Dave Melita was among the first Meteorologists to offer detailed weather forecasts to energy trading groups in the early 1990’s. Up to that point many of the largest trading houses still relied primarily on NWS 6-10 and 8-14 day forecasts. Since then Dave has been producing long range weather forecasts that consistently outperform conventional government and private weather forecast services. His energy weather newsletters are written in a detailed yet understandable format that describe complex atmospheric processes in a clear straightforward manner. His long range forecast accuracy and ability to concisely identify key weather elements of importance to the energy industry have attracted many of the largest trading shops in the business as long term subscribers.
As a working Meteorologist since obtaining a Masters Degree in Meteorology in 1982 he has held public and private sector assignments in both atmospheric research and operational meteorology. Among his former coworkers are several of the most renown and accomplished atmospheric research scientists in the world with whom he maintains a professional working relationship. This collaboration has proved invaluable in enabling Dave to consistently identify and assess key atmospheric features responsible for driving weather conditions on a seasonal time scale. The result is a well known proven track record in which Dave has correctly forecast the degree and manner which important atmospheric signals, such as El Niño and La Niña, will impact an upcoming season months in advance.
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November 18 - Long Range Summary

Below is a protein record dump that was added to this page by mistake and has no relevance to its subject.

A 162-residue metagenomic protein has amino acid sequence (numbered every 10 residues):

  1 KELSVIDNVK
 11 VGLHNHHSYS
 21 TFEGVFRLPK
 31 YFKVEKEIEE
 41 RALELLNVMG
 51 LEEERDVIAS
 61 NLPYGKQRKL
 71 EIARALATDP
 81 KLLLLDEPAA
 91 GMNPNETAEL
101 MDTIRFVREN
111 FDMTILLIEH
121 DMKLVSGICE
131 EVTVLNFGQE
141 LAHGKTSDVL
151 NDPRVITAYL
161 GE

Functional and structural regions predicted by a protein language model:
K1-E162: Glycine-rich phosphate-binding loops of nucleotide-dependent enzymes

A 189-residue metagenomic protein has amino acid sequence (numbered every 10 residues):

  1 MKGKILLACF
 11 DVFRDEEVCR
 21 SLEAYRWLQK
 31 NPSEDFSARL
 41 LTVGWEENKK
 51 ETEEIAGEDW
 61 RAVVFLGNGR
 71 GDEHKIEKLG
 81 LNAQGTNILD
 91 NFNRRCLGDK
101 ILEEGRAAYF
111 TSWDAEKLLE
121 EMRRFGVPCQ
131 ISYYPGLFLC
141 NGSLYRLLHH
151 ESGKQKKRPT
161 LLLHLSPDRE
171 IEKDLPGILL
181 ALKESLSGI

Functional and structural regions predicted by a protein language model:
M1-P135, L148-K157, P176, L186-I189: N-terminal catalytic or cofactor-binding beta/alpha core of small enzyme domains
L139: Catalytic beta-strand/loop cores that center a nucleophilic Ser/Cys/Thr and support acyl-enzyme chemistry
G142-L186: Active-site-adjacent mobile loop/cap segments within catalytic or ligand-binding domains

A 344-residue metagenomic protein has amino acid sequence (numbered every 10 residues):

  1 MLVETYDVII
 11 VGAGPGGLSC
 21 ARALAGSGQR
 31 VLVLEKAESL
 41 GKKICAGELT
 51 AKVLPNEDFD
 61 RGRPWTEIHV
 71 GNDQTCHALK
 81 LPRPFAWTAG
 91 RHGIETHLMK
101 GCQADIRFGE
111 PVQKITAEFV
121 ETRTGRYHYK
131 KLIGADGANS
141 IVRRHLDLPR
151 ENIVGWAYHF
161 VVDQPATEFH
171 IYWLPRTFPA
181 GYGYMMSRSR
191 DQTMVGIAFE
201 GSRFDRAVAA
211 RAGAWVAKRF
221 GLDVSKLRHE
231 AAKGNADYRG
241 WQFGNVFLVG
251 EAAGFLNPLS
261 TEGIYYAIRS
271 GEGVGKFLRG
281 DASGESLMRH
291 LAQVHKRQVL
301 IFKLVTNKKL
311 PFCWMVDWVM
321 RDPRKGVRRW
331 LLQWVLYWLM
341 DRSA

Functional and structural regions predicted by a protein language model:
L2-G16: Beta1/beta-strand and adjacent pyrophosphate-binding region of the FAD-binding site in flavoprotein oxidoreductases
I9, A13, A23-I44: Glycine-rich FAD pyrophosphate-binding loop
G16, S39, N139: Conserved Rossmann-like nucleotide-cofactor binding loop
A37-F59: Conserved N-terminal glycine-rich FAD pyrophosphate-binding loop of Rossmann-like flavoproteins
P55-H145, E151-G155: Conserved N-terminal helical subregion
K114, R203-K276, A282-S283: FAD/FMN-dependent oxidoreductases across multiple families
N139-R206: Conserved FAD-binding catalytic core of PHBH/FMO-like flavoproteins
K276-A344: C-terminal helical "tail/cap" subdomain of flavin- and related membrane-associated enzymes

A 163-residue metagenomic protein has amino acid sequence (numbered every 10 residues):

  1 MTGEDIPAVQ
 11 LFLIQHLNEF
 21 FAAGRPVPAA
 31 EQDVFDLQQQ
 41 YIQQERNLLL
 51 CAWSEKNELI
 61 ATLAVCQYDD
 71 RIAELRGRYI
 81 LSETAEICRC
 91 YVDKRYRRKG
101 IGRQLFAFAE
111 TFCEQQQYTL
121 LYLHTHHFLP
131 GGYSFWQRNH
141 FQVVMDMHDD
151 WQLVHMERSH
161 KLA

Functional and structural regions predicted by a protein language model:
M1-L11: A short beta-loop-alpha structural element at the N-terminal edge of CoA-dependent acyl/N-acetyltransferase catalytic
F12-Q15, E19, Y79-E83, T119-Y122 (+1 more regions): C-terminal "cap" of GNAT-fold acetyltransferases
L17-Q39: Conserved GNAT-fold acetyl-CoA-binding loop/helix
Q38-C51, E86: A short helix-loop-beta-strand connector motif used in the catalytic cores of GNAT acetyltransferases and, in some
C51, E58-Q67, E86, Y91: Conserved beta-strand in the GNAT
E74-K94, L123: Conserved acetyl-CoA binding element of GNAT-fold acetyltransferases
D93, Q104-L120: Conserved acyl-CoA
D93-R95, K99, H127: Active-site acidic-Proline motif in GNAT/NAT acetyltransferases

Major pattern change cutting off transport of arctic air into the U.S. and Canada ensures the 2nd half of November will be nowhere near as cold as its frigid start. Substantial warming near 15° above average across the central U.S. early this week is forecast by all models to spread eastward in less extreme but still very noticeable form (7°-10° above average) by midweek, to fully reverse the cold start to the week across the Midwest and Northeast. However, this week’s marked warm-up to above average temperatures across the Eastern half of the country has not stopped many longer range model forecasts from flipping significantly colder during the final week of November. Part of the recent spike in forecast volatility is driven by model uncertainty associated with the 1st wet storm of the season to move through Southern California and the Southwestern U.S. this week. This beneficial Southwestern precipitation is near certain to spread farther east through Texas and the Southeast during the latter half of this week, but the tropical Pacific origin of this disturbance is far from cold suggesting temperatures in most of these areas only briefly cools to seasonably cold levels. Greater forecast spread exists within colder northern jet streamflow, with some model runs indicating strong winter storm development in the Midwest and East early next week (Nov 25-26). Until additional model runs converge to this stormier Eastern scenario cold late November forecasts are considered overdone. Even if aggressive late November winter storm forecasts were to verify temperatures can only temporarily cool moderately below average due to absence of arctic air. Mild December temperatures overall remain the going early winter forecast.
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